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Sunday, December 09, 2001

Roadway was once a journey of endurance

Jerry Bowen

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Californians love their cars. Convenience and the freedom to choose when and where to go is the result of many years of progress building roads and highways.

But it wasn’t always so easy to travel from one place to another.

Roads at the turn of the century just weren’t meant for the “horseless carriage.” Most were the result of old trails or wagon roads and only consisted of graded dirt, sometimes covered with a layer of crushed rock. During rain or snow the roads often turned into a muddy morass trapping the incautious traveler or causing a wreck.

While there were many roads, such as they were, there was no organization as to where they went. Early Automobile Association map cards included photos of landmarks and descriptions of where to ford streams or which railroads to follow from one place to another.

Too often, a road would dead-end at some ranch or farm. There was no such thing as standard road signs, convenient gas stations or rest stops. There was no singular route to travel from the East Coast to the West. Traveling in those days was an adventure reserved only for the hardiest of souls.

In 1913, Carl G. Fisher, who built the racetrack at Indianapolis, conceived the then-preposterous idea of a 3,000-mile thoroughfare from New York to San Francisco. In order to prove the need of such a road, he organized and led a tour of Indiana industrialists from Indianapolis to the Pacific Coast in 1913. It wasn’t an easy trip, but they finally made it, proving the need for a coordinated transcontinental road.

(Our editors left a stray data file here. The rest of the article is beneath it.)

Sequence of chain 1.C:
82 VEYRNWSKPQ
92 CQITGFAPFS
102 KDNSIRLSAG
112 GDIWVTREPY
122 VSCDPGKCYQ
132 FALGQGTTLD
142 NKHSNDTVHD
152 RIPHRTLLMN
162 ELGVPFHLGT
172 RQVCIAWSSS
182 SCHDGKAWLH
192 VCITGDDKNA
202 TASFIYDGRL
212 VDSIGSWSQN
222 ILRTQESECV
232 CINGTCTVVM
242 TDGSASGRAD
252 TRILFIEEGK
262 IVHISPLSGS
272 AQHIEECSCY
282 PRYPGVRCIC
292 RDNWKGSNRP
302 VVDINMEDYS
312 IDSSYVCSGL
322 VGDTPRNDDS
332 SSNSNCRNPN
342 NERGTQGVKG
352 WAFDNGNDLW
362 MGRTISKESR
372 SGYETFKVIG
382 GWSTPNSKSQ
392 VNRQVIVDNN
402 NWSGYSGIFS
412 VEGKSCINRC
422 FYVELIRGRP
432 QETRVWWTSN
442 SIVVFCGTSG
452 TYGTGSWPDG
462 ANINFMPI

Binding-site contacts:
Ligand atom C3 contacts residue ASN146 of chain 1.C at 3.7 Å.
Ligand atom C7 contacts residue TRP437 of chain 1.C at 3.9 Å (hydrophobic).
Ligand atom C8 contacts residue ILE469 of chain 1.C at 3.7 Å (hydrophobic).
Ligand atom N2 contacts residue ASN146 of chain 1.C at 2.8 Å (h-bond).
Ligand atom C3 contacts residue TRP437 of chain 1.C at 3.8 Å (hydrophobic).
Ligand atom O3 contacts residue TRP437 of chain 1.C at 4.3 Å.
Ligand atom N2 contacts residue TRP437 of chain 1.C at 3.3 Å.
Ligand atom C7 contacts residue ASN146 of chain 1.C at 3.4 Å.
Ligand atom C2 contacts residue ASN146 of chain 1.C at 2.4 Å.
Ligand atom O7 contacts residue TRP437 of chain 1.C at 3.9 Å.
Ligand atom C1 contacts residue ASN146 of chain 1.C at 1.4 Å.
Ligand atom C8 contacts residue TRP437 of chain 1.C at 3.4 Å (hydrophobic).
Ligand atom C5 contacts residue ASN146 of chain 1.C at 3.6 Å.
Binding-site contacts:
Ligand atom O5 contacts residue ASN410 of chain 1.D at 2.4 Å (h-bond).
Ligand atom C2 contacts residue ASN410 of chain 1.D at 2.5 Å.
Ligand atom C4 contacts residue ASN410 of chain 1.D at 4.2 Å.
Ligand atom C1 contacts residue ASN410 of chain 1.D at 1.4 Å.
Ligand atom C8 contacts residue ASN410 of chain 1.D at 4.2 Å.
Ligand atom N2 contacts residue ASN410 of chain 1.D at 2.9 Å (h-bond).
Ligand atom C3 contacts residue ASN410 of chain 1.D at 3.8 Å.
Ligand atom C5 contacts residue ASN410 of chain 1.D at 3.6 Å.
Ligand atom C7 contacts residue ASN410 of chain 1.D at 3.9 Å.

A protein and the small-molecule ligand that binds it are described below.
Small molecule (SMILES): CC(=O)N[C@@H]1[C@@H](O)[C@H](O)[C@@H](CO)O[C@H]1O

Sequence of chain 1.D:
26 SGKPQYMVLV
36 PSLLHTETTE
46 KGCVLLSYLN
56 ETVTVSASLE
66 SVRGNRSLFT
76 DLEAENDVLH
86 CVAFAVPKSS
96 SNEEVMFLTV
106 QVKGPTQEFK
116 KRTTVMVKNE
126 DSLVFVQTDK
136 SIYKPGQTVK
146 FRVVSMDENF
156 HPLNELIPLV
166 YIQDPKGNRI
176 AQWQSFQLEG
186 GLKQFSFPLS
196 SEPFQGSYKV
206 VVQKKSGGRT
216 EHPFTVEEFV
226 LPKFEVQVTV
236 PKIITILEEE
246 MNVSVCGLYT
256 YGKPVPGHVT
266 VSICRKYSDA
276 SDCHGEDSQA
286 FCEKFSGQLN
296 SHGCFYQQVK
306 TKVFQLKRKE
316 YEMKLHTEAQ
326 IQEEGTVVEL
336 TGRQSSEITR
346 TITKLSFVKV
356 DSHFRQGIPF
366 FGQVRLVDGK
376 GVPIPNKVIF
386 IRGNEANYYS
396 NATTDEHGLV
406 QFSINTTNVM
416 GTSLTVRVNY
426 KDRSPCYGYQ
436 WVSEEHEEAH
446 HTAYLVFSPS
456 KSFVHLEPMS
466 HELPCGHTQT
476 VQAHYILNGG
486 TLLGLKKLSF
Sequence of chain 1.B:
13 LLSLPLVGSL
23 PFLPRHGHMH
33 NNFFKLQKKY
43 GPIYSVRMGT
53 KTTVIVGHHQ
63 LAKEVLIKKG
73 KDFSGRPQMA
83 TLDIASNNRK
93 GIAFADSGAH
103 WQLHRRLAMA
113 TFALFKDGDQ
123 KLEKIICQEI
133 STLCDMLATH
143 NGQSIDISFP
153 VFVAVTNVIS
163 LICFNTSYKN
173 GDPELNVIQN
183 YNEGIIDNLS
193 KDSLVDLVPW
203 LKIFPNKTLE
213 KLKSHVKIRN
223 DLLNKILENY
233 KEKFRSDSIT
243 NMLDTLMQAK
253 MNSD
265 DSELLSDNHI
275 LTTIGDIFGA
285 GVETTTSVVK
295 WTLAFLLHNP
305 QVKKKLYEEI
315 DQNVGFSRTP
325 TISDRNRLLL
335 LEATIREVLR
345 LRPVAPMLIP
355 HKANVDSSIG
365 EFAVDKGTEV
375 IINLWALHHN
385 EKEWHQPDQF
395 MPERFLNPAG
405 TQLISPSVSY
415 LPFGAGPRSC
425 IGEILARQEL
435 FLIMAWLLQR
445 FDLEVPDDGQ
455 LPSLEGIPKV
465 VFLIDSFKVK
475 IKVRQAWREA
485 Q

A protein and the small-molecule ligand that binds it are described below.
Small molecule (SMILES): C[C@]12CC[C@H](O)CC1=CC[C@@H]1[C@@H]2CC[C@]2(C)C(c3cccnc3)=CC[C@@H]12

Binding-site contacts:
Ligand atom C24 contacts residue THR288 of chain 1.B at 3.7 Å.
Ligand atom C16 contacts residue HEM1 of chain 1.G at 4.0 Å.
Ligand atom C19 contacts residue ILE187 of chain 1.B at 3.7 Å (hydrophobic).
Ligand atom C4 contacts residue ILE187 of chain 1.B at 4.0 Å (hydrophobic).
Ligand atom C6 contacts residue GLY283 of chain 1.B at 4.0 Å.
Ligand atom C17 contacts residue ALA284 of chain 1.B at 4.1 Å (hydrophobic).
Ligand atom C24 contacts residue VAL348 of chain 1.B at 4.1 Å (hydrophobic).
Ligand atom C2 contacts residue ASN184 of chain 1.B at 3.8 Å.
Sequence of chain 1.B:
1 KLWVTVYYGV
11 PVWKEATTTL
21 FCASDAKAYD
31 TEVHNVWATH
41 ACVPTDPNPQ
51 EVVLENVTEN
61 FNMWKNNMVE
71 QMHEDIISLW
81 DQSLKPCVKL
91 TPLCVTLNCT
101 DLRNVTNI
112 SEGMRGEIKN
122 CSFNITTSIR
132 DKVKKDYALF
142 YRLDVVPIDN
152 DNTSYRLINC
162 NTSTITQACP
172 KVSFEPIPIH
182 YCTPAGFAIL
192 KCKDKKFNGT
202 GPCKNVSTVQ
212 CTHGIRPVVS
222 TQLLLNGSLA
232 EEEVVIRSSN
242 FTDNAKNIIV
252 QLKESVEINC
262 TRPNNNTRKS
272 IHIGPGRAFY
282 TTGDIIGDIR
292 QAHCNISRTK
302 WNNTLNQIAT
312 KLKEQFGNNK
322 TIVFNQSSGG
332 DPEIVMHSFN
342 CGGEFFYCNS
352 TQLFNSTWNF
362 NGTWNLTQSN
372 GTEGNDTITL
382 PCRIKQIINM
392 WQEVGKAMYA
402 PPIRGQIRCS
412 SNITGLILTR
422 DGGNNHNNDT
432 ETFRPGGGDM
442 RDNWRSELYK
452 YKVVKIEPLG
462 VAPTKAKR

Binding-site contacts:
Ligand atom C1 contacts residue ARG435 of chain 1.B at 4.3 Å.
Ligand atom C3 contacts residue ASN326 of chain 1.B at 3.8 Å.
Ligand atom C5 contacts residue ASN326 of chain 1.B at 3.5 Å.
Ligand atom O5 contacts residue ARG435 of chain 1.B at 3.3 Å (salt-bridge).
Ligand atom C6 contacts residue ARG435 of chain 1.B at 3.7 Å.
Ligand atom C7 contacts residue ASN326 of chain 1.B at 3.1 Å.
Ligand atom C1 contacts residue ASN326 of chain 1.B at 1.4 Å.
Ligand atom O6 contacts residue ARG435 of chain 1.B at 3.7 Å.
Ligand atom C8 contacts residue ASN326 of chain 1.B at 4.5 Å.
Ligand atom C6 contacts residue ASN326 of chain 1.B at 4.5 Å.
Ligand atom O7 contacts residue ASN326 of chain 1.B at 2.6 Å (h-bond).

Fisher appealed to a group of manufacturers for help in establishing the highway. Many went along with the idea, though some just laughed, including Henry Ford, at the thought of such a venture. Eventually, after a great deal of haggling and planning, work actually got under way. The idea was to have the road completed in time for the 1915 Panama-Pacific International Exposition in San Francisco, and at an estimated cost of $10 million. The transcontinental highway was to be called “Lincoln Highway.”

Meanwhile, in Solano County, work had been progressing on what was alternately called the “Great Highway” or “Great Road” which was to run from Sacramento to San Francisco. The route, via Davis, Dixon, Batavia, Vacaville, Fairfield, and Cordelia to Vallejo was chosen in May 1913. The road progressed slowly, often held up by funding, rights-of-way and haggling over portions of the route. An early concern was the need for a causeway across the swamp from the Sacramento River to Davis. It was completed three years later in May 1916.

In 1915, Edwin J. Manker, editor and proprietor of the Solano Republican, proposed that the route of the Lincoln Highway should, ” . . . come our way, as even now there are influences at work to have it go from Sacramento via Stockton to San Francisco, so let us be up and doing for, it is only by concerted action that we can expect to accomplish our purpose.”

But the Lincoln Highway was routed through Stockton to Oakland where ferry service would provide the final link to San Francisco. The stumbling block at Vallejo was the lack of a bridge across the Carquinez Strait, a vital link on the route to Oakland, even though it was shorter by about 40 miles.